Gospel musician Anita Afriyie has denied reports that gospel artistes in the country depend on ‘juju’ (black magic) to be successful in their musical career.
The ‘Adehye Mogya’ hitmaker’s denial follows claims made by a spiritualist who appeared on The Pundit Show on GHOne Television that gospel musicians consult him for spiritual support.
The spiritualist, Nana Boafo, revealed that a large number of artistes consult him for spiritual assistance to boost the sale of the musical work, as well as their career.
He stated that in the Ghanaian music industry, gospel artistes consult and deal in ‘juju’ (black magic) more than any other persons in the industry.
He also pointed out that consultations and dealings in ‘juju’ by these artistes are done here in Ghana, Togo and predominantly in Benin.
Reacting to the claims made by the spiritualist, Anita Afriyie in an interview with KMJ on Daybreak Hitz on Hitz FM pointed out that an individual who does the work of God cannot depend on the devil and be successful at what he or she does.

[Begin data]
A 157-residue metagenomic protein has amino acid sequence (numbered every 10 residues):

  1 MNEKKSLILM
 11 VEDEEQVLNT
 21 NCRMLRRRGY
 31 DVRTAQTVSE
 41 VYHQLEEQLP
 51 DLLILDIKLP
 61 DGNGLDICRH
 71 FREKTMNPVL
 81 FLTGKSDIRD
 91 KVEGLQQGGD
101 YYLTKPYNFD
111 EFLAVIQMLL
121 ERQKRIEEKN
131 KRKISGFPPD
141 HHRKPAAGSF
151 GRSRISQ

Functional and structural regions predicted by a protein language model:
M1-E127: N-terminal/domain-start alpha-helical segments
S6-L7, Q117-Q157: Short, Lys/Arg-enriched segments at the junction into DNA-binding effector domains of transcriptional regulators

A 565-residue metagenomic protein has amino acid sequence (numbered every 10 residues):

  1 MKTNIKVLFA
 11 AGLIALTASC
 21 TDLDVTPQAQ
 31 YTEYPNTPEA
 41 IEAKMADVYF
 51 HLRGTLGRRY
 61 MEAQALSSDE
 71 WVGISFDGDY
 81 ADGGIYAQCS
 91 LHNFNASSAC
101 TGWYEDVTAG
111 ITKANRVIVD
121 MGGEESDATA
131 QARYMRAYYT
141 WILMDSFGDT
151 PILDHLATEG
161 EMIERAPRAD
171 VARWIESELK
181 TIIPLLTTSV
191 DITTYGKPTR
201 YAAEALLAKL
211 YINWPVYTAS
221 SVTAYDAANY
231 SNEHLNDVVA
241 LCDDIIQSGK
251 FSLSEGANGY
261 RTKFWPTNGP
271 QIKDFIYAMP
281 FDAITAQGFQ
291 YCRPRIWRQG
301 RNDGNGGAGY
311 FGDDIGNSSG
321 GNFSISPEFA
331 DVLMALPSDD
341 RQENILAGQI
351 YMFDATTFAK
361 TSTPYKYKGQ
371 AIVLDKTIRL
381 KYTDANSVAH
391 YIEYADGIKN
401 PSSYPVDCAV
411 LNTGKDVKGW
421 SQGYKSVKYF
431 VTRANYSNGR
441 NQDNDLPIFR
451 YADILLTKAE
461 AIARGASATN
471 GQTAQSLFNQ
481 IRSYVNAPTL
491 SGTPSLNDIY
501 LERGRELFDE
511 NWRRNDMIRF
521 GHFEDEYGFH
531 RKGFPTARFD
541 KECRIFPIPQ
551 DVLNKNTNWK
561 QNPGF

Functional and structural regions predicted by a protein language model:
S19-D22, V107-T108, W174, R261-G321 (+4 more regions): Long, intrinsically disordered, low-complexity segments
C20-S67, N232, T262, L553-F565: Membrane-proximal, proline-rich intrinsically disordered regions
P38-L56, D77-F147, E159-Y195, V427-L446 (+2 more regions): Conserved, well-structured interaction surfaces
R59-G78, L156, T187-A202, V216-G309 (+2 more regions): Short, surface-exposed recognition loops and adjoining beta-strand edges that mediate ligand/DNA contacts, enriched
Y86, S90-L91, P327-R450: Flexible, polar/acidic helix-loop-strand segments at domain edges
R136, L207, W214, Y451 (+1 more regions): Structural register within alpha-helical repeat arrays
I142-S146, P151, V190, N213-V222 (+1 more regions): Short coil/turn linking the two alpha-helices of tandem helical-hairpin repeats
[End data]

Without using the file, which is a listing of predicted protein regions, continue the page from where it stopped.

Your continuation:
She added that it is possible for individuals to go for some supernatural powers to aid them with their works, but that will only prove how uncertain they are of their works.
Anita Afriyie said she serves a living God who is able to do all things for her and any other genuine Christian; therefore, she does not need to depend on any other supernatural power to be successful.
She complained bitterly about how gospel artistes have been tagged negatively by the media lately, adding that such tags tarnish the image of the gospel music industry and also belittle the gospel artistes.
It would be recalled that in August last year, Kumasi-based gospel musician Jak Alolome in a chat on Abusua FM in Kumasi with Nana Hemaa indicated that the situation is not peculiar to only gospel artistes, but that those in secular music are worse off.
“I have heard some of my colleagues are into juju but that is not the best for the industry. I am a true believing Christian and I know God is the only one who protects me and my music career and not any other god,” he emphasized.
“It is true some gospel artistes are engaging in ‘juju’ but those in secular music are also doing same,” he said.
According to him, he has, over the years, resolved not to indulge in such practices since it is at variance with his religious beliefs.